Avodah’s tagline is “Sparking Jewish Leaders, Igniting Social Change.” The crux of Avodah–the internship site where I am working this summer–is in that statement.
Avodah is a nonprofit organization working towards economic, racial, and social justice through their Jewish Service Corps program, Justice Fellowship, and Community Engagement work and workshop curricula. The entire mission of the organization is to provide resources, support, empowerment, and sustainability for young Jewish leaders to engage in social justice work for their long-term futures. Through their three programs, Avodah aims to build Jewish social justice leaders up, while providing the funds and professional development for their Corps Members and Fellows. I am lucky to get to add to their programs during my summer as their Recruitment Intern.
Avodah’s flagship program, the Jewish Service Corps, is where I am helping the recruitment team during my internship this summer. Service Corps is a year-long service program which provides subsidized, communal housing (or as Avodah calls the housing, Bayits, the Hebrew word for home) in different cities in the United States, including New York City, New Orleans, Washington D.C., Chicago, and most recently, San Diego. Corps members are matched with job placements that directly partner with Avodah, which all engage in anti-poverty work in different fields: legal aid, immigration advocacy, health services, housing aid, food support, and many others. A placement that stands out to me is Brave House, an NYC organization that supports young immigrant women who are survivors of gender-based violence. Corps members are integral to these organizations. Rather than being treated like temporary interns or volunteers, they have full-time jobs with their organization, but are placed through Avodah and receive monthly stipends according to their city.
The program is much more than just working at Corps members’ placements, which already has members engaging in social justice work every day for a year. Corps members live with each other in their Bayits and cook, clean, support, and learn with one another. They plan Shabbat meals together, have weekly Bayit meetings, and get to participate in different social justice, adulting, and community workshops with Avodah staff. Currently, Avodah is creating a JOC Bayit, a Bayit specifically for Jews of Color, in order to foster an empowering and safe space for Jews of Color who may not have had safe experiences in Jewish spaces in the past. In sum, Service Corps is a year of working, living, and learning altogether, while simultaneously building the tools for sustainable, long-term social justice activism.
Avodah’s two other programs, Justice Fellowship and Community Engagement, also provide tools to build long-term activism for people already engaged in social justice work, as well as for community leaders who seek guidance in building Jewish workshop curricula. Avodah’s Fellowship occurs during evenings and weekends, and the Community Engagement work includes resources that can be accessed asynchronously. Regardless of time, Avodah will support and help social justice leaders, as well as leaders-in-the-making.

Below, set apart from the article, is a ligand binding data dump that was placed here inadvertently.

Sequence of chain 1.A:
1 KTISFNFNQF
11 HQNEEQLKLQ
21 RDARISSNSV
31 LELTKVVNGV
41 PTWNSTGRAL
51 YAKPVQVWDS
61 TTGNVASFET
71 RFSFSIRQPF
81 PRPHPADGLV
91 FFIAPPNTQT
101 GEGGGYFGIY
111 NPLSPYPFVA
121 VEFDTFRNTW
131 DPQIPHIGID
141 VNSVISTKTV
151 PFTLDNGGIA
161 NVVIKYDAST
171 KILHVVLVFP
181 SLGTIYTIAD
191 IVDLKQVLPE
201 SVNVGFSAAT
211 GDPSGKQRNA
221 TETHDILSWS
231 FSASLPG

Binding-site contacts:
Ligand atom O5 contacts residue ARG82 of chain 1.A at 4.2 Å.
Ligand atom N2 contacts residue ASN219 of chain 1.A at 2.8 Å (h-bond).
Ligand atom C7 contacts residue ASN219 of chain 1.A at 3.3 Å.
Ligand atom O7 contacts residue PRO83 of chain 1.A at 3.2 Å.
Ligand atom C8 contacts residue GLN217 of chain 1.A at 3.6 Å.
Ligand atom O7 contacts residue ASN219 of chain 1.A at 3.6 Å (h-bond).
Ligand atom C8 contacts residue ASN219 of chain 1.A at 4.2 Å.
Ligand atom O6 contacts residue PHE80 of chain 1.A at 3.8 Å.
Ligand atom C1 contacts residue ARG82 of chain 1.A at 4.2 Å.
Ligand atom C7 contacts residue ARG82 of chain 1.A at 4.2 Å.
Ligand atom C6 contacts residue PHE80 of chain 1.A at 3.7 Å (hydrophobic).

I was immediately drawn to Avodah for their clear stance on social justice, professional development, and joy along the journey. When I think of social justice work, I often think about activist burnout and compassion-fatigue. I want to engage in this work, but I fear that I may do it in an unsustainable way, which will negatively impact my long-term ability to stay in the activist world. However, Avodah proactively understands this reality for many activists, and they created an entire program to teach young leaders the steps to engage in social justice work sustainably and with excitement, rather than burnout. A significant part of their Service Corps program is to laugh, debrief, and learn with other members, including on topics of Jewish values, money tips, and other meaningful subjects. I can see the incredible work Avodah does to promote joy in social justice, as well as empower young people to change the world.
My tasks this summer include telling everyone I know about Avodah by reaching into my own personal network and getting the word out. I work on the behind-the-scenes of recruitment: building databases of San Diego congregations, sending out surveys to applicants and recording responses in spreadsheets, writing and posting job descriptions on Handshake, and messaging recent alumni on LinkedIn, along with many other tasks that need to get done, but often get pushed to the back-burner. Interns, I’m learning, are the perfect people to take on that back-burner work that makes the entire recruitment process run more smoothly. Without the technical side of recruitment work, people would not know about Avodah, and Avodah would not be able to continue their mission (and tagline) of sparking Jewish leaders and igniting social change. My small steps create the change, one spreadsheet at a time, while I also learn valuable technical skills that will aid me in my future career.
I am really excited about continuing my work with Avodah and seeing how my little but very important tasks make solid change within an organization that does such good in the world. And hey, if you know anyone between the ages of 21-26 who wants to engage in social justice work for a year, and wants a job this year (August 2021-August 2022), please let me know! Avodah still has some spots open in this year’s cohort of Corps members.